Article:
Thrustcycle, based out of Honolulu, has unveiled its new self-balancing electric motorcycle prototype, the GyroCycle.Not only is the GyroCycle self stabilizing, it’s also electric, morphing two trends in motorcycling that continue to garner traction. This bike’s prototype announcement runs parallel with another self-balancing motorcycle prototype that was recently unveiled, the BMW Motorrad Vision Next 100 Concept.
“The GyroCycle an energy efficient vehicle with rock solid stability,” says Thrustcycle Enterprises LLC President Clyde Igarashi. “The gyroscope functions as both a stabilizer and mechanical battery so you get the benefits of both.”For self stability, the GyroCycle utilizes internal flywheels, which create a gyroscopic effect that ensures the bike will remain upright and stable both during riding and while at a standstill (when powered up).Thrustcycle says because the GyroCycle’s system maintains a fixed plane in space, the vehicle will be less likely to lose traction when going into turns because the gyroscope will maintain lateral integrity. “The self-balancing function gives the rider more control and greatly increases safety,” Thrustcycle says.Besides reusing energy stored in the flywheel for the self-balancing motorcycle function, the GyroCycle also utilizes a mechanical battery that reuses energy normally lost during braking. This energy is absorbed back into the flywheel and is later used for accelerating.Thrustcycle knows others like BMW Motorrad are creating the same gyroscopic and electric-motorcycle technology, but embraces it.“These are the concepts that Thrustcycle has been promoting for a while now,” says Igarashi. “We are eager to demonstrate them with our GyroCycle. We are further encouraged by the announcement that Lingyun Intelligent Technology, based in Beijing, is also entering the gyroscopic vehicle technology race. We see the entrance of large competitors as vindication of the potential in technologies that we’ve been pursuing for years.”Thrustcycle says the first production models will be completed in 2017, and it aims to be the first company to bring a self-balancing motorcycle to the market. The cost should be under $20,000, Thrustcycle says.Electric motorcycles only have a small market share in the USA, but hold a much larger share in Europe and Asia. A report by QY Research reveals that in 2015, about 38 million units of electric motorcycle and scooter were sold worldwide, generating revenue of $13 billion. According to an analysis by Navigant Research, that figure is expected to grow as battery costs decrease.Besides the GyroCycle, Thrustcycle is also designing an electric scooter prototype, along with implementing some of the technology on watercraft and hoverboards.Thrustcycle, which manufactures all prototypes in Wilsonville, Ore., says it is currently largely self-financed, and the company will seek more options, including possible licensing of the core technology, after they bring the first GyroCycle model to market.About the Thrustcycle Team:Co-founder Clyde Igarashi, who holds an MBA in finance from New York University, first met co-founder and engineer David Ryker nine years ago while working on an energy storage project. Both were interested in green technology and building cleaner, more energy-efficient vehicles.“When I got the chance to do something that I felt could do some good, I decided to go for it,” says co-founder Clyde Igarashi said. “When David started telling me about this enclosed two-wheeled motorcycle he made in the 90’s (which he called Gyro Hawk), I was intrigued by the idea of not only making transportation more efficient, but also making motorcycles safer. We decided that the idea was worth revisiting and formed Thrustcycle Enterprises.”For additional information, visit Thrustcycle.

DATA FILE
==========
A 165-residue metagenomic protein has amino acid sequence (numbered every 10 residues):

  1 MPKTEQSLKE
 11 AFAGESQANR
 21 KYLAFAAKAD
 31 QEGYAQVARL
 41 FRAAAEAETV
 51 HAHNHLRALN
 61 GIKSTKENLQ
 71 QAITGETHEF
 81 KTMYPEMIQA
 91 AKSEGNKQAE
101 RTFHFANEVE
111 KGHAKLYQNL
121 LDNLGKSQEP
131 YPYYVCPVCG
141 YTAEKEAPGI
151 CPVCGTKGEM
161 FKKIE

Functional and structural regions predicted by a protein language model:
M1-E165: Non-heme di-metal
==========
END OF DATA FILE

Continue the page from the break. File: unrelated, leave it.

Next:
Hello everyone and welcome to Motos and Friends, a weekly Podcast brought to you by the editorial team at Ultimate Motorcycling. My name is Arthur Coldwells.
Yamaha’s Ténéré 700 is an excellent foray into the middleweight ADV world. Associate Editor Neil Wyenn owns a 2021 model, and has spent the last year adding and improving various aspects of his bike. Some add-ons are more vital others, and he lets us into his secrets for getting the most out of the Yamaha Ténéré. His total enthusiasm for ADV riding and the Yamaha Ténéré in particular were pretty obvious to me—I’m sure you’ll feel the same. Links to all the items he mentions are below.